The U.S. Department of Transportation (DOT) has announced that it will begin enabling vehicle-to-vehicle technology for light vehicles. The DOT expects this technology to enhance safety on the roads by giving cars the ability to electronically communicate with each other.
This communication ability is meant to prevent a lot of crashes as cars exchange data with each other, such as their speed and position on the road compared to other cars. This information is exchanged with nearby cars ten times per second. Drivers do not have to do anything to engage this technology, as it is set up to operate automatically.
The Next Generation in Car Safety
The DOT believes this technology is part of the next generation in car safety. Since we have the technology to enable such communication between cars, DOT leaders see car-to-car communication as a natural extension of other previously implemented safety features on cars, such as seat belts, air bags, and child safety locks. They are also hoping the use of this technology with solidify the position of the United States as a leader in automobile innovation.
Vehicle-To-Vehicle Technology Drawbacks
The technology is perfectly safe and may very well prevent some crashes. However, it does have its drawbacks. These drawbacks actually make it a bad idea for this technology to be implemented. First, cars that have these communication capabilities will alert their drivers if any risks or unsafe conditions are coming up on the road.
This can be quite distracting to drivers, and may cause an accident as drivers try to quickly interpret and respond to these messages from their vehicles. Further, the cars only provide alerts; they do not control the car in any way. It is up to the driver to do that, and drivers can often respond to road conditions a lot better on their own, without a distracting message from their car.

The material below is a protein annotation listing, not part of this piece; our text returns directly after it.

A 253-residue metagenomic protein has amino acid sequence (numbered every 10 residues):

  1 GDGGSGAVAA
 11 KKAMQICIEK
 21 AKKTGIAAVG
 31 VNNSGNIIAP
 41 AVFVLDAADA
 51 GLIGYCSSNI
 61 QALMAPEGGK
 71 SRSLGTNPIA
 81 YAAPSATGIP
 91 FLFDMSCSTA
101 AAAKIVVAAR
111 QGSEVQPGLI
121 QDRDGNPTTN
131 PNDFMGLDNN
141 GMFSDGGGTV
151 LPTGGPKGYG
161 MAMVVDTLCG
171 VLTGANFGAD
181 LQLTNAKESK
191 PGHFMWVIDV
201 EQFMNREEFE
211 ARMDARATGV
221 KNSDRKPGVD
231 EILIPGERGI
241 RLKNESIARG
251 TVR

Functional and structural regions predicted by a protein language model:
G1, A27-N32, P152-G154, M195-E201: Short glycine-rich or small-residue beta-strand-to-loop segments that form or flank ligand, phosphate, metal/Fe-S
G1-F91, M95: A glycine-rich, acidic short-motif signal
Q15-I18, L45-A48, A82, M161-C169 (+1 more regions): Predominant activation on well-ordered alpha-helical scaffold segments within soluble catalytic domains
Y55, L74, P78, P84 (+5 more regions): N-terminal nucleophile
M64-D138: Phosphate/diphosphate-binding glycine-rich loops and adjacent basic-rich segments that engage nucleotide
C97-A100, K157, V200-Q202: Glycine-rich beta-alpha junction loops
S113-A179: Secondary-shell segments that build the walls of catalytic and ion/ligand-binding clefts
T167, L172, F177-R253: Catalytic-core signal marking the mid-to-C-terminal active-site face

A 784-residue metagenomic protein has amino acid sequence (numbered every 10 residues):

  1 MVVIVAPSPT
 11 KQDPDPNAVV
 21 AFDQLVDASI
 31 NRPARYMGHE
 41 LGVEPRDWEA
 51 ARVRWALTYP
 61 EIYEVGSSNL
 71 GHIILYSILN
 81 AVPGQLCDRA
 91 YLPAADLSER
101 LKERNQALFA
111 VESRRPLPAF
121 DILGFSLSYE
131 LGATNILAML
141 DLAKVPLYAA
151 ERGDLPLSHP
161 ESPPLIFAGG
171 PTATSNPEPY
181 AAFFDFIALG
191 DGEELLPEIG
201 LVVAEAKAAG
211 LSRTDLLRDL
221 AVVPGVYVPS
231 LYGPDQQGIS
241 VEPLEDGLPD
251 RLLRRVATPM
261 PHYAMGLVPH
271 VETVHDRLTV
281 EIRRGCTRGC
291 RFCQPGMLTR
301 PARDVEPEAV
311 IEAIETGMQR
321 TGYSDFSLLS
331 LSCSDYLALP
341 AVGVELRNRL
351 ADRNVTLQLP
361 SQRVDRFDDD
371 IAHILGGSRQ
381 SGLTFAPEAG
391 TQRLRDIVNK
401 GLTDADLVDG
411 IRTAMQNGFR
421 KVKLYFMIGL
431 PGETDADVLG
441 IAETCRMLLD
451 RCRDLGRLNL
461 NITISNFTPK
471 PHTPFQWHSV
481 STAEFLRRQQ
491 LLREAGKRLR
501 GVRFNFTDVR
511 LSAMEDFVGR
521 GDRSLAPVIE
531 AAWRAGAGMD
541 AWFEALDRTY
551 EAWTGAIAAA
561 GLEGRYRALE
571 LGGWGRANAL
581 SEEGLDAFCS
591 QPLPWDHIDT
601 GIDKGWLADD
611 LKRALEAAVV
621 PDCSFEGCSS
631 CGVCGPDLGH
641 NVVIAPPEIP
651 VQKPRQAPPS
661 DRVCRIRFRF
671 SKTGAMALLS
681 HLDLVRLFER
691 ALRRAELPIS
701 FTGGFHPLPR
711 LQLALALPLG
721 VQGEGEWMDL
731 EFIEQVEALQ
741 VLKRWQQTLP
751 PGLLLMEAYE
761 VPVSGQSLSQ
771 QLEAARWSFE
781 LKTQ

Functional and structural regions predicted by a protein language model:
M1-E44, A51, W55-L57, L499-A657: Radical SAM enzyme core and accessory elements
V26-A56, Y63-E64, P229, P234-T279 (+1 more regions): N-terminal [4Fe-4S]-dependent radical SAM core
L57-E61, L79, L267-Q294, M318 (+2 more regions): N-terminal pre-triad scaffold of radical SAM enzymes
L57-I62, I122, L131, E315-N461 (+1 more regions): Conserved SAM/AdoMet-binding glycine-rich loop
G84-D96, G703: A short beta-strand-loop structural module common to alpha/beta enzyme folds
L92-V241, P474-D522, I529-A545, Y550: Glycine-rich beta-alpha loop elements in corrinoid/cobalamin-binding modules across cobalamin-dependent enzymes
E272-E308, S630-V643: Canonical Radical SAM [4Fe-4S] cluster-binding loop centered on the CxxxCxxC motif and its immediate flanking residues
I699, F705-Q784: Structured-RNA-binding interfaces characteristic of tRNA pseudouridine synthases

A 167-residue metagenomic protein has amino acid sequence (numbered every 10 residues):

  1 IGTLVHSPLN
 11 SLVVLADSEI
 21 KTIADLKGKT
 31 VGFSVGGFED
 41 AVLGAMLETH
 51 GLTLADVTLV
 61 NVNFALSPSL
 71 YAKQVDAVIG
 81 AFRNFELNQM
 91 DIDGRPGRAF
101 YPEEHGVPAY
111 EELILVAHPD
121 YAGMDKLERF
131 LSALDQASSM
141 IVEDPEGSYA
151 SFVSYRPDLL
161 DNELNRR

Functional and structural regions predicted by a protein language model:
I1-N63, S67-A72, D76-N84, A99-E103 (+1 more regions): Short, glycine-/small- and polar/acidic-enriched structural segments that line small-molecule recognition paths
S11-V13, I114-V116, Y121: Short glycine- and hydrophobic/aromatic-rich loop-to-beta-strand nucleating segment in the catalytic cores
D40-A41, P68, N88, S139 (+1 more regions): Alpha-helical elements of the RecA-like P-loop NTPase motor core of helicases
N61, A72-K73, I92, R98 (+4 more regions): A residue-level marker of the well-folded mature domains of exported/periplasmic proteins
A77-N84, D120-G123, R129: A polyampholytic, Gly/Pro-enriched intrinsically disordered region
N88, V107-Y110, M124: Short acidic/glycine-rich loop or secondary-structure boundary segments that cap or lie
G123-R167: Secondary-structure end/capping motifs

Further, the technology is only applicable to light cars right now. It will do nothing to help drivers of light cars avoid crashes with larger cars that do not use this technology, as these cars will not be broadcasting information. Oftentimes, the worst crashes are ones in which a small car crashes with a large one. Until the technology is rolled out to all vehicles, it will be useless in preventing the worst crashes. It also won’t help those on motorcycles or drivers approaching motorcycles.
Too Much Information
Vehicle-to-vehicle technology provides 360 degree information for a driver. It lets a driver know if it’s safe to pass on a 2-lane road, if it’s clear to make a left turn across oncoming traffic, and if upcoming intersections have a potential crash situation. The information is recorded so frequently that it can provide information overload to a driver and cause a driver to be more tense on the road than necessary. This can actually lead to more accidents.
While vehicle-to-vehicle technology may seem like a good idea in theory, it has potential drawbacks that are similar to using a cell phone while driving or texting while driving. It is distracting. While a driver who is paying little attention to the road may be assisted by this technology, most drivers are going to find it a huge distraction that is more likely to cause additional crashes than prevent them.